Scotland

Ireland were not the only ones who struggled at the lineout on Saturday. George Turner is a great talent, but he was having a nightmare with his throwing in this match. While part of this can be down to French pressure and unfamiliar combinations in the Scotland squad, there were also some individual mistakes such as the quick throw to Ryan Wilson at the front, where he had placed himself too far over to the French side and threw directly to Wilson, making the skewed throw incredibly obvious.

The lineout is such a vital piece of professional rugby, Scotland will be hoping Fraser Brown returns from injury soon to give more options at hooker. That way, Scotland can rely on the experienced pair of Brown and Stuart McInally in the big games and take Turner as a 3ʳᵈ option to use in the easier pool matches.

France

The oft-said cliché about the France national team is that you never know which team will turn up on the day. While they were far from perfect on Saturday, there was enough on show to suggest that – if they can put such clichés behind them and remain consistent – they have the makings of a great squad to not just compete in Japan, but also work through the next 4 year cycle with a view to RWC2023.

Damian Penaud is one of the form wingers in international rugby at the moment, and at 22 years old will be around for a long time. Other starters on Saturday include, Antoine Dupont (22), Alivereti Raka (24), Thomas Ramos (24), Félix Lambey (25), Arthur Iturria (25), Grégory Alldritt (22), while Gaël Fickou (25) was also meant to start before having to pull out through injury. On the bench, it feels like Camille Chat has been around forever, but he is only 23, and he was joined by fellow youngsters Cyril Baille (25), Emerick Setiano (23), Yacouba Camara (25), Baptiste Serin (25) and Romain Ntamack (20). Straight away, we can see a great young core to base the squad around for the next 4+ years, while there were also plenty of players in the squad who are slightly older but would still only be in their early 30s come the next tournament.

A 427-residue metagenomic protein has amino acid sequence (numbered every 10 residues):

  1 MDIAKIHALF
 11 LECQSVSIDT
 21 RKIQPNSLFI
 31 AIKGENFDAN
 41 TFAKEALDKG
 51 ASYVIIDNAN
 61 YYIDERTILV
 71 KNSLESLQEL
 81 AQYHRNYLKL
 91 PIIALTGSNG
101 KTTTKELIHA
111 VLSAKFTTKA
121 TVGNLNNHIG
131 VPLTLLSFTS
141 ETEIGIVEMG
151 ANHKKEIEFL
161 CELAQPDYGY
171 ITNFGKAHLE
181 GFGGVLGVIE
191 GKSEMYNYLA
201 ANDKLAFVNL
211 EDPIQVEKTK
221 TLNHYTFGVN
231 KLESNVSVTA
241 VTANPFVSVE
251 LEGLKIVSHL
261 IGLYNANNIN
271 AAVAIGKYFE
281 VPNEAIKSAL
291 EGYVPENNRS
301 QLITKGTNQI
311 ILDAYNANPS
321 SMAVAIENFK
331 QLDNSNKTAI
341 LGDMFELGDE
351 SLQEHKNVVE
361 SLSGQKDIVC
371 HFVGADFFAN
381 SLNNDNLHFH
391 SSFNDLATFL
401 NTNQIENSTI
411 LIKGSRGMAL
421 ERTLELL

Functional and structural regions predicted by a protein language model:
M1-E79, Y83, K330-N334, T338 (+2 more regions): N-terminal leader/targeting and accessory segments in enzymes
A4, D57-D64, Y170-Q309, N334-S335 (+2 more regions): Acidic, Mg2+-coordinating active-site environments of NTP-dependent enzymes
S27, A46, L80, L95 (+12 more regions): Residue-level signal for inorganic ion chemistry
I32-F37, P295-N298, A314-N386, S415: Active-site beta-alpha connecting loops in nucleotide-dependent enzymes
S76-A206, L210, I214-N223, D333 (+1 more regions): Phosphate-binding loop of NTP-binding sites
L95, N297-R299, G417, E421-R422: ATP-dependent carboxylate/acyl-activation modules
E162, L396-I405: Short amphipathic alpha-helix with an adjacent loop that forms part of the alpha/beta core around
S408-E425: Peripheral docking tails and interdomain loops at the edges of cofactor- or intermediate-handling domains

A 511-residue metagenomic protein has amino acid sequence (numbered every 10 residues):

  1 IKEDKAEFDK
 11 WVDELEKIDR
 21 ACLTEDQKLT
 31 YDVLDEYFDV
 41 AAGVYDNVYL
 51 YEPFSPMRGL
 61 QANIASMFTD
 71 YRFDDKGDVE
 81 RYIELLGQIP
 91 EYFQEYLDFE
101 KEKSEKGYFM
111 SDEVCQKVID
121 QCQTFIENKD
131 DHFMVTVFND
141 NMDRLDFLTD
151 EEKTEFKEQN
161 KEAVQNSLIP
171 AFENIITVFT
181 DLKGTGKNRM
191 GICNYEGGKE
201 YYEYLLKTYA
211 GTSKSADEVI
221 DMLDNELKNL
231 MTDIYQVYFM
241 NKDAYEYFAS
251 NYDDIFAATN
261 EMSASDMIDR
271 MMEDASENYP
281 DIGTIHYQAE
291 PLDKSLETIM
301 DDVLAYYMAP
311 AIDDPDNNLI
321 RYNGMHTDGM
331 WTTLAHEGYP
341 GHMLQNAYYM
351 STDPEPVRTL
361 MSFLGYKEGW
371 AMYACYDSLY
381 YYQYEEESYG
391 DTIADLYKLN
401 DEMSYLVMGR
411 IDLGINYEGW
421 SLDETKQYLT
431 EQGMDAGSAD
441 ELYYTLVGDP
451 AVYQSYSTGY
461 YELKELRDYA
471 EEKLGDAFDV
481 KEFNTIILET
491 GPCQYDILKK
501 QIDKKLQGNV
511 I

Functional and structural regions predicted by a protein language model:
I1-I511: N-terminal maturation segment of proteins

This year’s tournament may be too early for them, but with the right organisation, they could be a great shout for RWC2023.

RWC2019 Winners & Losers

Centre Chris Harris may have to delay his Gloucester debut as he has likely moved himself up the pecking order for Scotland with a good all-round performance that was capped off with a try. Gordon Reid also put in a very strong performance in the scrum and his experience will likely see him make it onto the plane to Japan.